• by msuarezalvarez (667058) on Sunday October 26, 2008 @03:33PM (#25520123)

              Have you even tried to read Marx's Capital? The simple fact that you put it in the same sentence as the Unabomber manifesto shows clearly that you have not...

              That you are judging the guy's analysis of the role of capital in the economy based on the actions of people who used his name, quite a few decades after he was dead, and in ways that would have make him puke, is pretty minor in comparison to your being writing about a work you have no knowledge of.

            • by Lumpy (12016) on Sunday October 26, 2008 @03:41PM (#25520195) Homepage

              the power of twitter, that is also the power of email, SMS broadcasts, and at least 900,000,000 different ways of communicating via the internet is that agents can all report information in short bursts.

              A1: blues are heading west.
              A2: greens are heading east. left 3 guards.
              A3: target only has 6 guards. places everyone.
              A1: in position.
              A2: in position.
              A3: It is 3:21 right now. Go at 4:10.

              Now, this would be outright RETARTED to do this via twitter. Get some used Ham radio handhelds on ebay and use the local repeater for your agents during the event. If you use one of the oddball repeaters like the 1.2ghz or the 220 repeaters no hams would even know anything was going on until it was too late. Most of those repeaters dont even have hams listening 98% of the time and if you comms are very short you're golden. If you're well funded drop a repeater on a hill (that you also bought off ebay) and set up your own system.

              It will take at least days hours before anyone reports all the "dirka dirka jihad" talk on some obscure frequency. The feds will probably never detect it, and all the gear is readily available.

              Why even waste time with a toy like twitter?

              • by DittoBox (978894) on Sunday October 26, 2008 @04:35PM (#25520697) Homepage

                Two options.

                A) The idiots in the Army are incompetent and really haven't thought this through as well as you have. They're just blowing enough sunshine up their superior's rear ends to get another promotion. This happens with quite a bit of frequency no matter where you're employed.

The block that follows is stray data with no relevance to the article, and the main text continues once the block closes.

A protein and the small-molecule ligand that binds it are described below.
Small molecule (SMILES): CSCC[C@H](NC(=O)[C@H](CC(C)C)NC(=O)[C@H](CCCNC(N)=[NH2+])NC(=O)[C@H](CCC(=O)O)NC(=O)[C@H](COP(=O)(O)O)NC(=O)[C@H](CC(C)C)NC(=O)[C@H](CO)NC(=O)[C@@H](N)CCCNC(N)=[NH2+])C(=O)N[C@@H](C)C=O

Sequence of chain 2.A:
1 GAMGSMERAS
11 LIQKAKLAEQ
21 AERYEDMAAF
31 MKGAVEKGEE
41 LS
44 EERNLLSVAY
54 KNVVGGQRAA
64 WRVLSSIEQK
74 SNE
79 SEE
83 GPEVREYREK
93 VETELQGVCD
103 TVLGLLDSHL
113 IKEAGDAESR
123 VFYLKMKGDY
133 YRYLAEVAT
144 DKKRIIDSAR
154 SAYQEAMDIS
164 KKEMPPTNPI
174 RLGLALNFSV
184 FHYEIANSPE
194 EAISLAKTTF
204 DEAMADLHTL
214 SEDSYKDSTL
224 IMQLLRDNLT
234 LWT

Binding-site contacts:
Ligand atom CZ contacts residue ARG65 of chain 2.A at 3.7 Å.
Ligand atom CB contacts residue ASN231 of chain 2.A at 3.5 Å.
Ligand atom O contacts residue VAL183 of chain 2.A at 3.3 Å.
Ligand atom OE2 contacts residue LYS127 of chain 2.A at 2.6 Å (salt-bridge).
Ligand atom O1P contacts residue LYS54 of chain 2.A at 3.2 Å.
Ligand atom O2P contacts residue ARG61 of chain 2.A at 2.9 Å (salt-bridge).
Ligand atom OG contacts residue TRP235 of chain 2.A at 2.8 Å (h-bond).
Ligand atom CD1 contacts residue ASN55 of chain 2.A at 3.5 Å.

B) The guys in the Army are much smarter than we give them credit for and they're just using this to scare people into further believing in some vague terrorist threat and we need to further monitor all communication platforms for said threat. Then they can find the "real" terrorists like Hippys, Liberals, Ron Paul drones and other "Anti-American" types. Not that twitter is a decent communications platform for anything other than 144 character introspective, self-indulgent bullshit.

              • Re: (Score:3, Interesting)

                by Gordonjcp (186804)

                If you use one of the oddball repeaters like the 1.2ghz or the 220 repeaters no hams would even know anything was going on until it was too late. Most of those repeaters dont even have hams listening 98% of the time and if you comms are very short you're golden.

                The problem is that with the amount of repeater abuse these days, most radio amateurs *are* monitoring the repeaters they are responsible for constantly. I don't even have particularly clever kit, but I can DF someone abusing the repeater within ab

          • by Pros_n_Cons (535669) on Sunday October 26, 2008 @05:57PM (#25521377)

            Terrorist.

            Silence..... I Kill You! [youtube.com]

        • Re: (Score:3, Insightful)

          by David Gerard (12369)
          The page at that link smokes crack at the point where it asserts that amendments 11 on were the work of humans, but amendments 1-10 are actually the work of God.
      • by Brian_Ellenberger (308720) on Sunday October 26, 2008 @02:24PM (#25519527)

        A hypothesis would be that they are trying to implement hooks to restrict 'free speech', the latter being a potential 'operation tool' for 'terrorists'.

        Did anyone bring up anything about banning anything? Didn't think so. It is hyperbole to say the US military is about to ban free speech because they are studying twitter as a tool that can be used in certain scenarios by a terrorist. Part of their job is to study *every* potential tool that our enemies use. If they didn't they would be blamed as ignorant or out-of-touch.

        The summary is short, but the issue isn't that they are stupid and don't realize that the internet is one big communications tool. They INVENTED the darn thing. It's the specifics of how it is used. Twitter is obviously a different tool than chat rooms, just like Facebook is different from the days of people having their own personal home pages.

        • by Artifakt (700173) on Sunday October 26, 2008 @04:58PM (#25520875)